‘Mars’ mission simulates research on far off worlds — in Hawaii

Space Science
Analog Mars Mission

(Image credit: SENSORIA Program)

MYSTERY WIRE — A crew of six women have completed the first half of a mission that simulates exploring Mars.

Except they are in Hawaii. To be precise, they are on Mauna Loa on the Big Island. It’s the largest volcano in the world, and the terrain provides a unique setting for research.

In what is known as an “analog” mission, the six researchers explore and perform research as if they were in space. An article on Space.com says the work “generates important scientifc data and informs space agencies about what it might be like to step foot on those far-off surfaces.”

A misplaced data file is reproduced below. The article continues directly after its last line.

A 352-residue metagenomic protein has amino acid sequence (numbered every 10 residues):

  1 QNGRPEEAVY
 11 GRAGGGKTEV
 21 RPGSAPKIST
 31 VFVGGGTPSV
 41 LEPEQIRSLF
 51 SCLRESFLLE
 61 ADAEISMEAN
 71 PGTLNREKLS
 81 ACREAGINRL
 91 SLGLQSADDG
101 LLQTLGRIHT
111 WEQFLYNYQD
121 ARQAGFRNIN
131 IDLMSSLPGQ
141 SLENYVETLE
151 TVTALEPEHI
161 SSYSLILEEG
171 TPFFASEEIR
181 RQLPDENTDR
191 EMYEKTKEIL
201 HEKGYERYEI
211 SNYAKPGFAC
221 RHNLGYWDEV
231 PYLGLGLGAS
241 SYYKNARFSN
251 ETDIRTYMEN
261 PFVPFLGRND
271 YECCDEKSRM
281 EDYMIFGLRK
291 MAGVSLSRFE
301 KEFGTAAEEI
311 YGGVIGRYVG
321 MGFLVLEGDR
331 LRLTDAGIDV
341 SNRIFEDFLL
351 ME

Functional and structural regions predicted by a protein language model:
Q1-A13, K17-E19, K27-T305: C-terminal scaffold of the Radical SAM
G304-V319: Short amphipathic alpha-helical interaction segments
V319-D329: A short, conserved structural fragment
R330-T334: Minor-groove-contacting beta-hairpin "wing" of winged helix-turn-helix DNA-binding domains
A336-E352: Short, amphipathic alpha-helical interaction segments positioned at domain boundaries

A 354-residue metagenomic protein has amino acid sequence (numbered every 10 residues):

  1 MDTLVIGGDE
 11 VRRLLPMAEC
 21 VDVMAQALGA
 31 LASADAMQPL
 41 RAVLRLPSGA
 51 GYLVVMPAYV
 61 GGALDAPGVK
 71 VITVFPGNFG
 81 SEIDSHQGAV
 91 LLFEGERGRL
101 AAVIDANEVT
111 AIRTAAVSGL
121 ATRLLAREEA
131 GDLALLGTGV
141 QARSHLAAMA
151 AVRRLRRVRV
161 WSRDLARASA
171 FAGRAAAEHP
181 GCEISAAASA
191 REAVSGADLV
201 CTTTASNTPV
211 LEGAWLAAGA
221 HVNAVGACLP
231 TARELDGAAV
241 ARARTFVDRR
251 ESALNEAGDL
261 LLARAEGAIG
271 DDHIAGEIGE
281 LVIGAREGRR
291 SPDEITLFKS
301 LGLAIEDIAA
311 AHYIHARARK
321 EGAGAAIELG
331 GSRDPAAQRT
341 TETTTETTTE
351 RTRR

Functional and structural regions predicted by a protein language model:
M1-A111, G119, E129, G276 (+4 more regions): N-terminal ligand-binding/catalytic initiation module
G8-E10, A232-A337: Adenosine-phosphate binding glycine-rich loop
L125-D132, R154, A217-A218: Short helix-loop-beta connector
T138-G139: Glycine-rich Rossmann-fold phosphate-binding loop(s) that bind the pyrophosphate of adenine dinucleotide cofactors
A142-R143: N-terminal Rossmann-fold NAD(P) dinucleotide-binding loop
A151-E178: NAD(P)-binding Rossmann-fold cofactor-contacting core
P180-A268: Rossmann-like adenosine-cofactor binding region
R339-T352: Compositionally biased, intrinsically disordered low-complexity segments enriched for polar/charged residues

The “Sensoria I” mission marks the beginning of the Sensoria project, which emphasizes roles for women in science. The project’s missions will be led by women, and the majority of the teams will be female.

Among the research tasks that are performed:

  • Testing equipment used on space missions
  • Microbial research
  • Communications tests
  • Tests of food products

The crew will be involved in translating experiences in the isolated environment to other conditions, whether as they apply to space or “normal” living conditions.

Meet the crew

Follow updates about Sensoria on Facebook as the mission nears completion on Jan. 18.

Erin Bonilla, vice commander and medical officer, posted this message as the mission began:

A look from Makia Eustice, Habitat Operations Officer and Aerospace Engineer, at the rugged terrain that will be explored.

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